In this case the slopes' test results in F<Fc so the hypothesis of equal slopes is accepted while elevation's test results F>Fc implies that the equal elevations hypothesis is rejected as is the possibility of coincidental regression.

You can also test waves of unequal lengths as in the following example:

```Make/O/N=150 data5=x+gnoise(4)
Make/O/N=100 data6=x+gnoise(5)
StatsLinearRegression /T=1/Q data1,data5,data6
```
 Ac 447888 Bc 449403 Cc 457496 SSp 6549.12 SSc 6571.72 SSt 6614.3 DFp 344 DFc 346 DFt 348 Slopes F 0.593541 Slopes Fc 3.02197 CoincidentalRegression F 0.855888 CoincidentalRegression Fc 2.3979 Elevations F 1.12087 Elevations Fc 3.02182

In this case both the slopes and the elevations are determined to be the same. The single test for coincidental regression would also indicate that the three waves have coincident regressions.

5. Dunnett's multi-comparison test for elevations.

You can perform Dunnett's multi-comparison test on the elevations of the several waves. In this example we define the first input wave as the control sample (/DET=0):

`StatsLinearRegression /T=1/Q/DET=0 data1,data3,data4,data5,data6`

The operation computes the linear regression and the general multi-comparison as described above. In addition it displays Dunnett's MC Elevations table for tests of each input wave against the control wave:

 Pair SE q qp Conclusion 1_vs_0 0.641955 6.02176 2.16539 0 2_vs_0 0.641955 6.44208 2.16539 0 3_vs_0 0.615424 0.127039 2.16539 1 4_vs_0 0.641955 1.23037 2.16539 1

The table indicates that the equal elevation hypothesis is rejected for the pairs data3-data1 and data4-data1. The hypothesis is accepted for the other combinations.

6. The Tukey test for multiple regressions

The test depends on the F tests for the slopes. If the slopes are determined to be the same then the Tukey test compares elevations. Otherwise, the Tukey test performs a multi-comparison of slopes.

`StatsLinearRegression /T=1/Q/TUK data1,data3,data4,data5,data6`

Since the slopes were determined to be the same, the Tukey test was performed on the elevations and the results are displayed in the Tukey MC Elevations table:

 Pair SE q qc Conclusion 4_vs_0 0.45393 1.7400 3.87073 1 4_vs_ 0.45393 6.77604 3.87073 0 4_vs_2 0.45393 7.37047 3.87073 0 4_vs_3 0.43517 1.63536 3.87073 1 3_vs_0 0.43517 0.17966 3.87073 1 3_vs_ 0.43517 8.7035 3.87073 0 3_vs_2 0.43517 9.32356 3.87073 0 2_vs_0 0.45393 9.11048 3.87073 0 2_vs_ 0.45393 0.594429 3.87073 1 1_vs_0 0.45393 8.51605 3.87073 0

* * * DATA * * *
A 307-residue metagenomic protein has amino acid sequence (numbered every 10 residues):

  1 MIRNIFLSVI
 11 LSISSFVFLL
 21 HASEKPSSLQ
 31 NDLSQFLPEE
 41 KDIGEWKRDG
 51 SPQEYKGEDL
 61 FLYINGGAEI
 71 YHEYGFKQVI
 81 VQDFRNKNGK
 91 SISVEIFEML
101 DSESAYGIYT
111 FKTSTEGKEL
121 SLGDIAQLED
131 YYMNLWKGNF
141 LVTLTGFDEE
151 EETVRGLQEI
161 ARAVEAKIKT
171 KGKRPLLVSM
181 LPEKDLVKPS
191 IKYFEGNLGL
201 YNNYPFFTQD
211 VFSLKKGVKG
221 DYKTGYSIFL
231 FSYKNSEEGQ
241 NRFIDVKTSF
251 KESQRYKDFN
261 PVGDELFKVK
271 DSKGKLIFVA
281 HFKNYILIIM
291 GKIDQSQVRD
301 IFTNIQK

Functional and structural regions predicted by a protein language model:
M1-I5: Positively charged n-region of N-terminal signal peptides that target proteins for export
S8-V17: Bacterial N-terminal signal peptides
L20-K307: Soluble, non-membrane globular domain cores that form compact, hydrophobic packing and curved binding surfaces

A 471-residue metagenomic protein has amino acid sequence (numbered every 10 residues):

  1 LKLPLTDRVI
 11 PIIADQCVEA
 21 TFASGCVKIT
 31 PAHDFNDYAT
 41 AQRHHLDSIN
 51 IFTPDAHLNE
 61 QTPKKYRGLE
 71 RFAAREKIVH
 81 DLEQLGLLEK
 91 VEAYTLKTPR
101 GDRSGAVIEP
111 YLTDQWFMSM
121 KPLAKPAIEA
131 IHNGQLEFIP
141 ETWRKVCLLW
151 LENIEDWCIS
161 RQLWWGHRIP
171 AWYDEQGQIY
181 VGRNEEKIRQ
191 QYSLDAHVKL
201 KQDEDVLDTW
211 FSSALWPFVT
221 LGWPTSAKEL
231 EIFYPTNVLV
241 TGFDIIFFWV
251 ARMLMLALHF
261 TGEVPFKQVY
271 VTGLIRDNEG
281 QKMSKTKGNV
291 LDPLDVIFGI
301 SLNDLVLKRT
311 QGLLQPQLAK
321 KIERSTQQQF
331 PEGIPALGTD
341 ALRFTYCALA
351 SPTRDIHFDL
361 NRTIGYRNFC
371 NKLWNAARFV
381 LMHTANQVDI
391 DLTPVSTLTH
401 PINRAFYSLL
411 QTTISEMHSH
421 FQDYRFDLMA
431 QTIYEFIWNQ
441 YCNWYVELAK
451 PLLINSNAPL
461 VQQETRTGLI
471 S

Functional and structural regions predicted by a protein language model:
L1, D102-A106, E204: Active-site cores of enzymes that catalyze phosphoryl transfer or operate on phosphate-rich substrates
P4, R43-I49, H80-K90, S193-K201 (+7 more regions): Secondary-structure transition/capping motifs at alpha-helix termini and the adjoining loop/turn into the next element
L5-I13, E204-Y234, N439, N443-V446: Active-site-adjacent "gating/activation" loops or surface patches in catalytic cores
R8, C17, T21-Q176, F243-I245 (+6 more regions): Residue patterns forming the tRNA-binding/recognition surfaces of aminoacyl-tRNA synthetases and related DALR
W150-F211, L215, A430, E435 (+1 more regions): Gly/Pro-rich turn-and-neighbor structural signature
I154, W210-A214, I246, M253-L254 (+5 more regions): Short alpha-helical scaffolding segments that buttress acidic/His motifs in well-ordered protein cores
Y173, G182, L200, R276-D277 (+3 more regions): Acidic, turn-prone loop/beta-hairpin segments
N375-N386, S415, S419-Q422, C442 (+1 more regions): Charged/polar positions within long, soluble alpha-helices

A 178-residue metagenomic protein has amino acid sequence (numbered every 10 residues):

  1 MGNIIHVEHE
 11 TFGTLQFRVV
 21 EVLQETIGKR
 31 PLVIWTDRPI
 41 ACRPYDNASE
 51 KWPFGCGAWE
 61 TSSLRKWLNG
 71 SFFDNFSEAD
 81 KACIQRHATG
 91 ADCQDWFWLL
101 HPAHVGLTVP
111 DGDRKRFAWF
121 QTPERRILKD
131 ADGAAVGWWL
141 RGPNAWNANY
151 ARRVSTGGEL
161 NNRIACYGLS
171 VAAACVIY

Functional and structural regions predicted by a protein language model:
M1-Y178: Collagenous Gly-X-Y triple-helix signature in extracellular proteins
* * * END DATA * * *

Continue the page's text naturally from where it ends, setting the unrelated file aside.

As expected input waves 1 and 2 do not match the elevations of the other waves.

7. Regression analysis with multiple Y values for each X value

When the data has multiple Y values for each X value you need to store the input as a 2D wave there each column represents one set of Y values. In this example the wave dataMYV consists of 30 rows and 6 columns so there are at most 6 Y values for each X. There are 6 NaNs representing missing values or padding used to format the input for the operation in case the number of Y-values is not the same for all x values. The X-values are implied by the wave scaling of the rows with start=1 and delta=3.

`StatsLinearRegression /T=1/Q/MYVW={*,dataMYV}`

The results are displayed in the "Linear Regression" table (shown transposed):

 N 174 a -0.564705 b 2.01551 xBar 44.2586 yBar 88.639 sumx2 117111 sumy2 485408 sumxy 236039 amongGroupsSS 477052 amongGroupsDF 29 withinGroupsSS 8355.47 withinGroupsDF 144 devLinearitySS 1312.81 devLinearityDF 28 F 0.808045 Fc 1.55463 F2 8463.47 F2c 3.89609 r2 0.980082 Syx 7.4974

The F value is smaller than the critical Fc which implies that the regression of the data is indeed linear. The value of F2 is much greater than the critical value F2c which implies that the hypothesis of slope b=0 has to be rejected. Forum Support Gallery